|Driver binding is the process of associating a device with a device
|driver that can control it. Bus drivers have typically handled this
|because there have been bus-specific structures to represent the
|devices and the drivers. With generic device and device driver
|structures, most of the binding can take place using common code.
|The bus type structure contains a list of all devices that are on that bus
|type in the system. When device_register is called for a device, it is
|inserted into the end of this list. The bus object also contains a
|list of all drivers of that bus type. When driver_register is called
|for a driver, it is inserted at the end of this list. These are the
|two events which trigger driver binding.
|When a new device is added, the bus's list of drivers is iterated over
|to find one that supports it. In order to determine that, the device
|ID of the device must match one of the device IDs that the driver
|supports. The format and semantics for comparing IDs is bus-specific.
|Instead of trying to derive a complex state machine and matching
|algorithm, it is up to the bus driver to provide a callback to compare
|a device against the IDs of a driver. The bus returns 1 if a match was
|found; 0 otherwise.
|int match(struct device * dev, struct device_driver * drv);
|If a match is found, the device's driver field is set to the driver
|and the driver's probe callback is called. This gives the driver a
|chance to verify that it really does support the hardware, and that
|it's in a working state.
|Upon the successful completion of probe, the device is registered with
|the class to which it belongs. Device drivers belong to one and only one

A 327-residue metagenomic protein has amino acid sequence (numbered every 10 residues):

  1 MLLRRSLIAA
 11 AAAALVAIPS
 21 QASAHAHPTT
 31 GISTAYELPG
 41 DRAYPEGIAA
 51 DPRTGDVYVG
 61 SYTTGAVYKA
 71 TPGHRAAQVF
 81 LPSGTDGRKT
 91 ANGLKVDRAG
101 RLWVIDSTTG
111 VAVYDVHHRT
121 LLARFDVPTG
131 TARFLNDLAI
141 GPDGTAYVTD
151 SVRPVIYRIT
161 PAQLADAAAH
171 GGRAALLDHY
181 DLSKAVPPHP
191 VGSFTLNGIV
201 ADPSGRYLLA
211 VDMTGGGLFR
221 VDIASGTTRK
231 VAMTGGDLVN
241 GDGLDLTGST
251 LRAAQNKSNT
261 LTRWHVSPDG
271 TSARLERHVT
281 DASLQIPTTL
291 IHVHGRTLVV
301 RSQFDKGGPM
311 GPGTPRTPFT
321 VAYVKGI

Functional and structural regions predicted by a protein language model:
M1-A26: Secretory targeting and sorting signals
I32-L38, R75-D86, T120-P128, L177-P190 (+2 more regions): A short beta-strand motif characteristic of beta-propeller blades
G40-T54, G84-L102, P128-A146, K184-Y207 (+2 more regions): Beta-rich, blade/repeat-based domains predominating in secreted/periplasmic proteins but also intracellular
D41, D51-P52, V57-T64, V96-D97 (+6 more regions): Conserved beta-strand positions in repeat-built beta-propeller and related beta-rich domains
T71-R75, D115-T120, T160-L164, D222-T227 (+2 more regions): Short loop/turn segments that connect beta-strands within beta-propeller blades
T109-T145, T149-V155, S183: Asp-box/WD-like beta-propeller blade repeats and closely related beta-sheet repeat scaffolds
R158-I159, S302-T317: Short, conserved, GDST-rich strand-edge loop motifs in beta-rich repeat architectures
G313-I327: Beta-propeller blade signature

|class, and that is set in the driver's devclass field.
|devclass_add_device is called to enumerate the device within the class
|and actually register it with the class, which happens with the
|class's register_dev callback.
|When a driver is attached to a device, the device is inserted into the
|driver's list of devices.
|A symlink is created in the bus's 'devices' directory that points to
|the device's directory in the physical hierarchy.
|A symlink is created in the driver's 'devices' directory that points
|to the device's directory in the physical hierarchy.
|A directory for the device is created in the class's directory. A
|symlink is created in that directory that points to the device's
|physical location in the sysfs tree.
|A symlink can be created (though this isn't done yet) in the device's
|physical directory to either its class directory, or the class's
|top-level directory. One can also be created to point to its driver's
|The process is almost identical for when a new driver is added.
|The bus's list of devices is iterated over to find a match. Devices
|that already have a driver are skipped. All the devices are iterated
|over, to bind as many devices as possible to the driver.
|When a device is removed, the reference count for it will eventually
|go to 0. When it does, the remove callback of the driver is called. It
|is removed from the driver's list of devices and the reference count
|of the driver is decremented. All symlinks between the two are removed.
|When a driver is removed, the list of devices that it supports is
|iterated over, and the driver's remove callback is called for each
|one. The device is removed from that list and the symlinks removed.